The Associate (1996 film)

The Associate is a 1996 American comedy film directed by Donald Petrie and written by Nick Thiel. It stars Whoopi Goldberg, Dianne Wiest, Eli Wallach, Tim Daly, and Bebe Neuwirth, alongside Austin Pendleton and Lainie Kazan.

The Associate
Associate ver2.jpg
Theatrical release poster
Directed byDonald Petrie
Produced by
Screenplay byNick Thiel
Based on
Music byChristopher Tyng
CinematographyAlex Nepomniaschy
Edited byBonnie Koehler
Distributed byBuena Vista Pictures
(North America)
PolyGram Filmed Entertainment
Release date
  • October 25, 1996 (1996-10-25)
Running time
113 minutes[1]
CountryUnited States
Box office$12.8 million[2]


Investment banker Laurel Ayres (Whoopi Goldberg) is a smart and single woman trying to make it up the Wall Street corporate ladder, until one day she finds out that she is passed over for a promotion because she is a woman. Unable to face the fact that her less intelligent male protege, Frank Peterson (Tim Daly), has now become her boss, she quits and tries to start up her own company only to find out that the male dominated world of Wall Street is not interested in taking an African American woman seriously, and thus is forced to create a fictional white man, Robert S. Cutty (inspired by a bottle of Cutty Sark) to legitimate her talents and make her professionally relevant in said world. Ayres does extensive research into the cultural and performative codes of the culture she seeks to impersonate. Ayres' financial wisdom is joined by the intelligent and computer-savvy secretary Sally Dugan (Dianne Wiest), who also was not properly recognized for her talents. Together they are able to become the most successful independent stockbrokers in the world while helping a struggling high-tech computer company stay afloat.

However, the ruse eventually runs into problems because Cutty is still getting credit for Ayres' great ideas, while competing firms and tabloid journalists are willing to do anything in order to bring the wealthy and elusive Cutty into the public and on their side. Thus Ayres is forced to get her best friend (who works at a nightclub as a female impersonator) to create an effective disguise in the mould of Marlon Brando to try to fool the naysayers; when that fails, she and Dugan decide to kill Cutty only to be charged with his murder. Frank uncovers the ruse and pretends that he is now the front man to world-famous Cutty.

The film ends with Ayres donning the Cutty disguise one last time to attend a meeting of the exclusive gentlemen's club to accept Cutty's awards and unmasking herself in order to teach the male-dominated industry the evils of racial and sexual discrimination. Ayres is finally given credit for her work and creates a huge business empire with her friends at the helm. Frank attempts to land a job with the business, only to be laughed off.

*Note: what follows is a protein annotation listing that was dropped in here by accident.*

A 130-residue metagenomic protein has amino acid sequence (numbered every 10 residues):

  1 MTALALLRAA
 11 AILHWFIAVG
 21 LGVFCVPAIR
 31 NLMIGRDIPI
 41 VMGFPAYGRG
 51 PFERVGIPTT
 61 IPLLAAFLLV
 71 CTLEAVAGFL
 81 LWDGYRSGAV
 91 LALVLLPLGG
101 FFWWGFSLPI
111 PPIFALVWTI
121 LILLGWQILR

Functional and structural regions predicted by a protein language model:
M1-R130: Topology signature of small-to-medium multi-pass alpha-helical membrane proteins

The film, a remake of René Gainville's 1979 French film of the same name, which, in turn, was based on Jenaro Prieto's 1928 novel The Partner.


The soundtrack album for The Associate was released on October 15, 1996 by Motown Records. The soundtrack features Queen Latifah, Sophie B. Hawkins, American country singer Wynonna Judd, Canadian-American recording artist Tamia, CeCe Peniston, Kate Pierson and Cindy Wilson (both of The B-52s), Jamaican reggae singer Patra, and Swedish musician Louise Hoffsten.


Box officeEdit

The Associate opened theatrically on October 25, 1996 in 1,781 venues and earned $4,261,304 in its opening weekend, ranking sixth in the domestic box office.[3] At the end of its run, the film grossed $12,844,057 domestically.[2]

Critical responseEdit

The film received negative reviews from critics. On review aggregator website Rotten Tomatoes, the film has a 28% rating based on 18 critics, with an average rating of 5.2/10.[4]

Peter Stack of the San Francisco Chronicle finds Goldberg "very funny playing out her scheme, which inevitably backfires" and opines that "it's the peripheral characters that give the film its comic momentum."

In contrast, Roger Ebert writing in the Chicago Sun-Times, gave this film two stars, calling it "an uninspired recycling of the Tootsie formula. Though the film "scores some good points against the male-dominated hierarchy of the business world," Ebert is ultimately unconvinced by the Cutty character.

Racquel Gate's book Double Negative, in which she dedicates a portion to reanalyzing The Associate, argues that texts that have been deemed negative or bad, such as The Associate, are often assumed to have nothing of critical value to offer. Her rereading of the film suggests that perhaps it reception falls victim to the same patterns that its content critiques. Gates writes "[b]y criticizing The Associate for not privileging her white, male creation, the reviewers inadvertently underscore how deep the problem truly runs" (Gates, 108).


  1. ^ "THE ASSOCIATE (PG)". British Board of Film Classification. November 11, 1996. Retrieved December 27, 2015.
  2. ^ a b "The Associate (1996)". Box Office Mojo. Internet Movie Database. Retrieved December 27, 2015.
  3. ^ "Weekend Box Office Results for October 25-27, 1996". Box Office Mojo. Internet Movie Database. October 28, 1996. Retrieved December 27, 2015.
  4. ^ "The Associate (1996)". Rotten Tomatoes. Flixster. Retrieved December 27, 2015.

External linksEdit